Letter From Cobleskill – Spring

by Tom Putnam

I am an avid reader. I enjoy perusing books and newspapers, but I mostly read vast amounts of investment research. A good movie can interest me as well, but I am not a big fan of television. Maybe it is because for part of my life there were only a handful of channels. It was an adventure just to change the station and adjust the signal with our flimsy “rabbit ears” antenna, and decent picture quality was a moving target. Today, there are hundreds of channels with crystal-clear reception; however, the programming is often not as sharp as the picture. This includes some of the 24/7 cable financial news shows which, I believe, can cause investors to get sidetracked at times.

Many financial pundits cast their opinions with certainty, and yet they are typically speculating. These commentators will guess what the stock market will do next, predict what will happen globally, amplify macro events, and tell you when to buy and sell investments. Of course, they each have their own slant on topics. Multiply these conflicting viewpoints by thousands online and you can easily get whipped into a tizzy and lose focus of your long-term financial goals.

Steady Investing in an Ever-Changing World

We always welcome your calls, especially when you may feel a bit nervous. Our team is here to help you maintain a rational, long-term outlook. Recently, we have heard questions like, “Have I missed the stock market rise? Am I too late to add money or open a new account?” Others have asked, “Will we see a major pullback soon?” While there are numerous different speculative answers to these questions, there is one concrete investment practice that many find agreeable – dollar-cost averaging (DCA). DCA takes the guesswork out of investing.

If you contribute methodically through a payroll deduction into your 401(k) or 403(b)(7), you are already implementing this practice. DCA is a long-term strategy that involves investing a fixed-dollar amount into your FAM Funds mutual fund (for example) at regular intervals. Since you always invest the same amount, you will purchase more shares when the price is low and fewer shares when the price is high. DCA’s premise is that your average cost per share may be less than your average price per share, thus reducing your investment risk over an extended time.

Instead of investing a lump sum, the idea is to average out the highs and lows to help you avoid trying to determine the right time to invest. It also allows for smaller investments that, when done consistently over time, can grow into a considerable savings. It takes advantage of the cyclical nature of the stock market and allows you to focus on long-term growth and ignore short-term market conditions. While this technique does not eliminate the possibility of losing money on an investment, losses may be lowered during periods of declining share prices and profits may be enhanced when prices rise over time.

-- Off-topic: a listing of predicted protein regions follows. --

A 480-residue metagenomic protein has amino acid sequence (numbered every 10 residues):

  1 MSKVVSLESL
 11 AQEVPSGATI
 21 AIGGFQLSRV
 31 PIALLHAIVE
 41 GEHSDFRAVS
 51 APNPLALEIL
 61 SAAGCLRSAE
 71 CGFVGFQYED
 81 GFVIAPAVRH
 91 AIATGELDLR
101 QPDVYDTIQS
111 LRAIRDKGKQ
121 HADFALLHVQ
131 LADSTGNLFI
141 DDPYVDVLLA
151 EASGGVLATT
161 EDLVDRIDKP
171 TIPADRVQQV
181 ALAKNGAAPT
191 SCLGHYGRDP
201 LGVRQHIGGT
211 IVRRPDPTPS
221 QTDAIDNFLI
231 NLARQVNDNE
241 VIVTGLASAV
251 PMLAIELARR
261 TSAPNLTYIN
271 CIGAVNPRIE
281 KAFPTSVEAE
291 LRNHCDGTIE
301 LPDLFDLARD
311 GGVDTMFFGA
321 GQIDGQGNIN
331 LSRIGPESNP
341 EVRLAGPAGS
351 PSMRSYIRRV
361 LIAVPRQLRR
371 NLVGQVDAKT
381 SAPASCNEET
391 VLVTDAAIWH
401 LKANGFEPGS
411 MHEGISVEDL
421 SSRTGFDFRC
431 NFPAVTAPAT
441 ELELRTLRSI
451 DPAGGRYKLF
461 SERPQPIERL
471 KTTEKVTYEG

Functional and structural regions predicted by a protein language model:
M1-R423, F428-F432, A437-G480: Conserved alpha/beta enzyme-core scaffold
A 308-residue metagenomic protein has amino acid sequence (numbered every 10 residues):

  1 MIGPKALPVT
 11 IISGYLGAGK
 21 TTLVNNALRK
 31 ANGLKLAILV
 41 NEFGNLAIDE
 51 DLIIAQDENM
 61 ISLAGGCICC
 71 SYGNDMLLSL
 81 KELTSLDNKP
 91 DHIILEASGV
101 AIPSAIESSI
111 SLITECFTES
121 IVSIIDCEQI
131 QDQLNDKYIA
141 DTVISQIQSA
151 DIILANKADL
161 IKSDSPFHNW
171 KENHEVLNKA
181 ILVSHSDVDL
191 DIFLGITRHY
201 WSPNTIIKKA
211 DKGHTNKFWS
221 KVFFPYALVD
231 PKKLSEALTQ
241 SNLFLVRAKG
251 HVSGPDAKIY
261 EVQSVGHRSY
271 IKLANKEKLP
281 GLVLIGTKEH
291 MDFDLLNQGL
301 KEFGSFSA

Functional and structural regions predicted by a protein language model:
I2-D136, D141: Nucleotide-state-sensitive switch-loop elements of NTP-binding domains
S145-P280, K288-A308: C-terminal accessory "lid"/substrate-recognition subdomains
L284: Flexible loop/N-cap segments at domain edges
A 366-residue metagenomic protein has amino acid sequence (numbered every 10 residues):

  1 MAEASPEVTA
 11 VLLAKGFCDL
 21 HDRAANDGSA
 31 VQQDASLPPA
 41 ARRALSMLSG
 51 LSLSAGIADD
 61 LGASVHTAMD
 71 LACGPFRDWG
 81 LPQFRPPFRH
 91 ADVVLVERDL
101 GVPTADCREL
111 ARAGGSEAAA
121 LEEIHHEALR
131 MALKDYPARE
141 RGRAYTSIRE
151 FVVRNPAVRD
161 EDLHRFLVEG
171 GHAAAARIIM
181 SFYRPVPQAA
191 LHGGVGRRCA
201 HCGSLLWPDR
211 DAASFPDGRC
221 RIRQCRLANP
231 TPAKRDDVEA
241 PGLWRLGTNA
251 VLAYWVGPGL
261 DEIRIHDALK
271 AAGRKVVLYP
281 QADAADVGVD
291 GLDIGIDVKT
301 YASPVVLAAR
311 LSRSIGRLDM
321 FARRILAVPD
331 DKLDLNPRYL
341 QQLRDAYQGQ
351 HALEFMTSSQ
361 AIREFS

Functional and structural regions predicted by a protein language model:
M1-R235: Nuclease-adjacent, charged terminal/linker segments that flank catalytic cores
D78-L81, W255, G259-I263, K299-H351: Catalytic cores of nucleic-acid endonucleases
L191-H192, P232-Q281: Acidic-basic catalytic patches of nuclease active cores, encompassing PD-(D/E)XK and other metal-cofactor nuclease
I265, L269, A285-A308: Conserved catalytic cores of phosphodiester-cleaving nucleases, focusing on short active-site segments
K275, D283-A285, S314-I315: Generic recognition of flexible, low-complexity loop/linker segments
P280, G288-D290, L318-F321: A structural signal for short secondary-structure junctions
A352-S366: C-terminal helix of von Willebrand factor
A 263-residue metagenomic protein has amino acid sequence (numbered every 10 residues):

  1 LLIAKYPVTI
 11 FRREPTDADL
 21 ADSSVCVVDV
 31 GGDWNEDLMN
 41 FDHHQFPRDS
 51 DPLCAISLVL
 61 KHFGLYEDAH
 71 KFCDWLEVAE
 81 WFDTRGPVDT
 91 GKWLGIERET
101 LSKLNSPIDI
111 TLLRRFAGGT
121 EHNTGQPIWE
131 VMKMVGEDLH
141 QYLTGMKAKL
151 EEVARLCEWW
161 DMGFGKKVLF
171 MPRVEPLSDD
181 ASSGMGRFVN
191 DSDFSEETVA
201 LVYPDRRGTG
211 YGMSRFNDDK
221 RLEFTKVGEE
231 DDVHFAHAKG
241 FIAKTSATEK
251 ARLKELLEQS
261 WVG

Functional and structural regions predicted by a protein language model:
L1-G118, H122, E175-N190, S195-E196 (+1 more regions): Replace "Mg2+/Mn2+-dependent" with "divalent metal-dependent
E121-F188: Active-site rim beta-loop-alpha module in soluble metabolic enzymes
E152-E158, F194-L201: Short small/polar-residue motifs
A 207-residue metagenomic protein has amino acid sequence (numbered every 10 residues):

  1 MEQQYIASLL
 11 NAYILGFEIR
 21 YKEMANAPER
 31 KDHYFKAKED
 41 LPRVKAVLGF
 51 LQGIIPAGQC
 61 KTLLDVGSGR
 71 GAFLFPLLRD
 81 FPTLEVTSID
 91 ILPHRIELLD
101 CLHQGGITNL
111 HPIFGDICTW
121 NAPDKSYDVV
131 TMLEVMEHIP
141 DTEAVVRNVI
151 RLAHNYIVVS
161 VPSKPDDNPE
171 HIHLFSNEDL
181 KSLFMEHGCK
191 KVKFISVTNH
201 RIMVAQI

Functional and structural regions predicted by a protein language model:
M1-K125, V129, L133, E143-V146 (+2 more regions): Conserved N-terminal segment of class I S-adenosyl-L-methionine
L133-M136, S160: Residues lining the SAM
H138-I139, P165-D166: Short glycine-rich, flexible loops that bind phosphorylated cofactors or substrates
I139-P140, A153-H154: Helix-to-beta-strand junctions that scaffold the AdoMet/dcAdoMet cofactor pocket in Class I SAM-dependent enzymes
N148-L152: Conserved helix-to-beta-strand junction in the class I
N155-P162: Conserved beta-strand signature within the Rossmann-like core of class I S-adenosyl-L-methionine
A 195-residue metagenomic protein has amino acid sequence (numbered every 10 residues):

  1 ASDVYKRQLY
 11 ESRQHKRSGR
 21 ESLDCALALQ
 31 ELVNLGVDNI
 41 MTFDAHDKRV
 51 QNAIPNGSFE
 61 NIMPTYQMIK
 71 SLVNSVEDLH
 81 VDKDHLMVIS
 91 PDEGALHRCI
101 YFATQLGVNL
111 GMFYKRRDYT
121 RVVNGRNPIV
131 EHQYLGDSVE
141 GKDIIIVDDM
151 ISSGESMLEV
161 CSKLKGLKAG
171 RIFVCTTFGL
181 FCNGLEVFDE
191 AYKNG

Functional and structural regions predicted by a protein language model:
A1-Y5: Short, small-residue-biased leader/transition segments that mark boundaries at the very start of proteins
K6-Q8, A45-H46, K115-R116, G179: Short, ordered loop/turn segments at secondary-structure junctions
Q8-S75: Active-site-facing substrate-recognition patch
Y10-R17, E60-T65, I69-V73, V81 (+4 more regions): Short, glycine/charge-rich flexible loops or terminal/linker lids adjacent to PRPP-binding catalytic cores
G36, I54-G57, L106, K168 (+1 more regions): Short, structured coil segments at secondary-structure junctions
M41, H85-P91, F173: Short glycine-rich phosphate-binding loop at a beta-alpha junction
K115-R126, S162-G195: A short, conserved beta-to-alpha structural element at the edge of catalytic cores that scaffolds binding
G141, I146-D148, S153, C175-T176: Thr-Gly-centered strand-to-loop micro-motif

When you need the money, DCA is also an efficient way to withdraw funds. The advantages are similar to when you were investing because money is withdrawn automatically regardless of share prices – you do not have to concern yourself with fluctuations.

More than 100 years of stock market history highlights the fact that rallies occur when investors least expect them. Trying to time the market simply does not work over the long haul. It is important to remain patient and calm when attempting to grow your assets − and dollar-cost averaging can help.

People often look back and believe that events were predictable. While our memories may mislead us, the truth is that the future is never certain. The world is ever-changing and I would be leery of anyone who presumes to postulate with certainty. At FAM Funds we are not in the business of speculating. What I can tell you with assurance is that we will continue to seek to purchase shares of stock in high-quality, durable businesses at attractive prices to outpace inflation and build real, long-term wealth.

Many of you have been with us for a long period of time and understand the importance of steady investing, including those of you who became shareholders in 1987 when we launched the FAM Value Fund. We appreciate your support of the Value Fund as well as the FAM Equity-Income and FAM Small Cap Funds. As of its two-year anniversary on March 1st, the Small Cap Fund already had more than $50 million in assets. As always, we encourage you to please contact us with any questions or concerns. On behalf of our team, I thank you for your ongoing trust.

Please see Fenimore disclosure.